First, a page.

• Managers who purposively intensified their communication with staff led better functioning, and more resilient organisations. Staff understood what was within the hospitals control and what was not. They jointly planned how to cope with reduced staff, and initiated new fora for engagement, that aided in the development of local solutions.

What do the new findings imply?

  • Organisational resilience depends on the capacity to manage actors, networks and institutions and shape the implicit and explicit rules that shape power, relationships and actions.

  • Managers who promote democratic or participatory leadership and management, open communication, teamwork and trust among all stakeholders will lead better functioning organisations.

  • Special focus should be placed on developing and promoting such skills and practices.


In the wake of the 2008 global financial crisis, negative or slow economic growth in low-income and middle-income countries (LMICs) resulted in tax revenue shortfalls, exacerbated by diminishing foreign financial assistance. Health spending as a percentage of gross domestic product (GDP) declined on average by 3% in 128 LMIC’s from 2008 to 2010.1–3 Numerous governments instituted austerity programmes to address the increasing deficits and unsustainable debts.4 5 With the current COVID-19 pandemic, the accompanying fiscal stimulus packages and resulting debt, austerity is likely to be a common experience in many settings over the next decade, affecting many health systems.

A significant reduction in available resources is damaging for any organisation, and resilience is important attribute, likely to determine whether everyday work systems and practices are maintained as the organisation adjusts.6 Resilience of a health system is its ‘capacity to absorb, adapt and transform when exposed to a shock such as a pandemic, natural disaster, armed conflict or a financial crisis and still retain the same control over its structure and functions’.7 Resilience capacity has been characterised as the: (i) capacity to collect, integrate and analyse different forms of knowledge and information; (ii) ability to anticipate and cope with uncertainties and surprises; (iii) capacity to manage interdependence of different parts of an organisation.7 Building such capacity requires collaboration; working effectively together. Yet, do managers and staff work together to develop collective strategies in the face of austerity, or do tensions surface, as managers compete for scarce resources, worsening organisational performance? What strategies enable an organisation to facilitate cooperation and so develop resilience and weather the storm? These are critical questions that relate to management and governance of health system.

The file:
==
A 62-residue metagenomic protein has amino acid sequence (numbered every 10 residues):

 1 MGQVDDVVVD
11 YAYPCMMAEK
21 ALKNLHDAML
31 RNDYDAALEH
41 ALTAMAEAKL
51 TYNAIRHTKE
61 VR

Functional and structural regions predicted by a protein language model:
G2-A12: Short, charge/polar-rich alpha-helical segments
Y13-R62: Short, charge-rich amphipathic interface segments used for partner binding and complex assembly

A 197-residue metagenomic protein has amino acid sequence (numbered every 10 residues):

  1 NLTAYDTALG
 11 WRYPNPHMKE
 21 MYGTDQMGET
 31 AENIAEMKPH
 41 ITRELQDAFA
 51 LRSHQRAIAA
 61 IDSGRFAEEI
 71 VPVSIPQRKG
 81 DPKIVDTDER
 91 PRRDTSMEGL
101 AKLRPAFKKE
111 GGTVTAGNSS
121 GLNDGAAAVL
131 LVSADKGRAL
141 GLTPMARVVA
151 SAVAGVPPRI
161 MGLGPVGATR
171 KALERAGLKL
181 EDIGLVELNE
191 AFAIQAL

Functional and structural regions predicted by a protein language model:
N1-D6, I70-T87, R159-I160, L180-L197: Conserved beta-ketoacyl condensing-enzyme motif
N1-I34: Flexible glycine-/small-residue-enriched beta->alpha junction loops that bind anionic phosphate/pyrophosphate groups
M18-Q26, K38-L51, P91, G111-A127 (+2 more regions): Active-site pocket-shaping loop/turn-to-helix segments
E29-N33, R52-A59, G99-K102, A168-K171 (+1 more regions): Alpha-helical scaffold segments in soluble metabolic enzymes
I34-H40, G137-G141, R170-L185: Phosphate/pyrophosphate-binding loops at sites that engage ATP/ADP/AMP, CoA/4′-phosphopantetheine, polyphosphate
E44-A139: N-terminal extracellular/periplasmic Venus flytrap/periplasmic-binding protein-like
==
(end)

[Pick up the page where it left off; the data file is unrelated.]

South Africa was able to withstand the initial effect of the 2008 global financial crisis due to a counter-cyclical fiscal stance. However, by 2013, economic growth slowed and there was a decline in real terms health budgets from 2013 to 2020.5 Numerous cost-saving exercises have been implemented over the past 5 years, included the freezing of posts, prioritisation of core items over the less essential and reducing infrastructure spending.8 In this paper, we compare the responses to austerity in the three hospitals in a poor rural province in South Africa, contrasting absorptive strategies that expect more effort from fewer staff, adaptive strategies that draw resources from elsewhere and transformative strategies that improve the way actors engage with each other, so enable resilience.


Although South Africa spends almost 8.8% of the national income on healthcare, poverty, unemployment, and high levels of TB, HIV/AIDS and non-communicable diseases, have led to limited improvements in health outcomes.9 Reports by the media and communities have shown that services in public healthcare facilities are failing to meet basic standards of care and patient expectations.5 8 The healthcare system is facing challenges of insufficiently skilled management and staff shortages.9 10 Coupled with the broader economic environment described above, higher-than-inflation increases in wages and the costs of medical products, proliferation of medical negligence litigations,9 as well as internal inefficiencies, corruption, wasteful expenditure and irrational decision-making, have compounded these problems and led to the need for a period of austerity.11